Montana cannabis activists submit adequate number of signatures for adult-use initiative

Bethan Rose Jenkins, Cannabis News Writer/Editorial

A pro-pot group stands a good chance at getting a recreational cannabis legalization initiative in Montana featured on the November ballot. Approximately 52,000 signatures have been collected by New Approach Montana — a Helena-based group 

A request to submit signatures electronically amid the COVID-19 pandemic was rejected in May. However, this did not deter the group from collecting a sufficient amount of signatures for the campaign to push forward. Lobbyists belonging to the group began gathering signatures by other means on May 9. 

The total number of unverified signatures – which is more than double the amount needed – were submitted to county clerks by the group on June 19, 2020. If the November ballot initiative includes this proposal for recreational cannabis legalization in Montana, a taxed and regulated adult-use market would be launched statewide.

How would New Approach Montana’s ballot initiative create a regulated market?

If New Approach Montana are successful, their initiative – Montana I-190, the Marijuana Legalization and Tax Initiative – could feature on the ballot as a proposed state statute. November 3, 2020 is the important day on which lobbyists hope that their initiative will gain the attention it deserves. 

Should the initiative for recreational cannabis legalization in Montana be featured on the 2020 ballot, individuals aged 21 and over could purchase adult-use cannabis legally. A 20 percent non-medical tax rate would also be imposed on legal sales in Montana, where the industry would be licensed and regulated by the state Department of Revenue.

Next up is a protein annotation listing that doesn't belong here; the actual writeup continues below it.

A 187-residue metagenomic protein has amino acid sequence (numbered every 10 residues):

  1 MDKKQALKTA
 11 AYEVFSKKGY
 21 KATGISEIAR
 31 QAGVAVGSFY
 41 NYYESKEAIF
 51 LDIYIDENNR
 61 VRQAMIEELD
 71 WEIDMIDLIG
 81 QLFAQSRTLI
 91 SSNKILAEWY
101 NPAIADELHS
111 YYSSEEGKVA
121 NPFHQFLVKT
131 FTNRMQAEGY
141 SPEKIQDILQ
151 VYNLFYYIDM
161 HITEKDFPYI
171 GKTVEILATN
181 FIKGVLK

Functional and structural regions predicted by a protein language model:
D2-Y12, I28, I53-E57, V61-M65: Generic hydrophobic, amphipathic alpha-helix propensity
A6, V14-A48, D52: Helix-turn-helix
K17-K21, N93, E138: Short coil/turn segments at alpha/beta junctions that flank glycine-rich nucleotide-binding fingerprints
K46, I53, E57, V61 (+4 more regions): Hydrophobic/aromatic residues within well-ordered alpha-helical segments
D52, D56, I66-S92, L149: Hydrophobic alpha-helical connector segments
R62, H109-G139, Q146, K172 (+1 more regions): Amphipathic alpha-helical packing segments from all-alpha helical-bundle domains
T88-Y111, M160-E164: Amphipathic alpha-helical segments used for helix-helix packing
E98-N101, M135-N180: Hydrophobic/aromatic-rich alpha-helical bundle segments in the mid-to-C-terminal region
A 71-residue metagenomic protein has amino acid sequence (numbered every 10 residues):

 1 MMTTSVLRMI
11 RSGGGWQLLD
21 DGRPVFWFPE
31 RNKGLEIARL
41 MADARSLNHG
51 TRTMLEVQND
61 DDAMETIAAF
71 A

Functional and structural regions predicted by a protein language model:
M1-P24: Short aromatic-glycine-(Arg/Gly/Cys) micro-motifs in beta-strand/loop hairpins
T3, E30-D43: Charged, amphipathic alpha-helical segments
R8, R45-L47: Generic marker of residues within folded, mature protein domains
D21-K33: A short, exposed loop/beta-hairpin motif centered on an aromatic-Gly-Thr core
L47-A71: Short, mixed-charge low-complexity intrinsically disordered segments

Business license applicants could get involved in Montana’s recreational cannabis market from October 1, 2021. Once fully operational – if the initiative gets featured on/approved during the 2020 ballot – smokable flower sales would be allowed. Contaminant and potency testing would not be required.

“Through the passage of two 2020 ballot initiatives, we envision a Montana in which adults are no longer arrested for responsibly consuming [cannabis] and where tax proceeds from [cannabis] sales are invested in veterans services, conservation programs, substance abuse treatment, long-term health care, and municipal services,” reads a statement from the group’s official website.

New Approach Montana’s ballot initiative would impose 20 percent retail tax 

In an effort to enlighten lawmakers on the benefits of including an initiative for recreational cannabis legalization in Montana on the 2020 ballot, New Approach Montana have highlighted the revenue prospects.

Much like other states that have legalized cannabis for recreational purposes, Montana’s destined market would also reap revenue from taxes on legal weed products. According to the group, cannabis tax revenue will harvest $48 million annually by 2025; pinning the projected yearly market value at $240 million.

The group pulled these estimates from the governor’s budget office.

“[New Approach Montana] worked around the clock” in 100 state House districts “so that Montana voters could sign our petitions safely and qualify these popular initiatives for the November ballot,” group spokesperson Pepper Peterson said in  statement. 

Back in July of last year, Colorado’s cannabis industry had raked in more than $1 billion in tax revenue for the state. Since this milestone was accomplished within the first five years of legal commercial cannabis sales, there’s no telling what a state like Montana – with a population in excess of one million – could be capable of.

In addition to the initiative for recreational cannabis legalization in Montana, the group is also striving for government officials to consider a complementary initiative. Based on the details of this proposal, a legal minimum purchase, consumption and possession age would be capped at 21.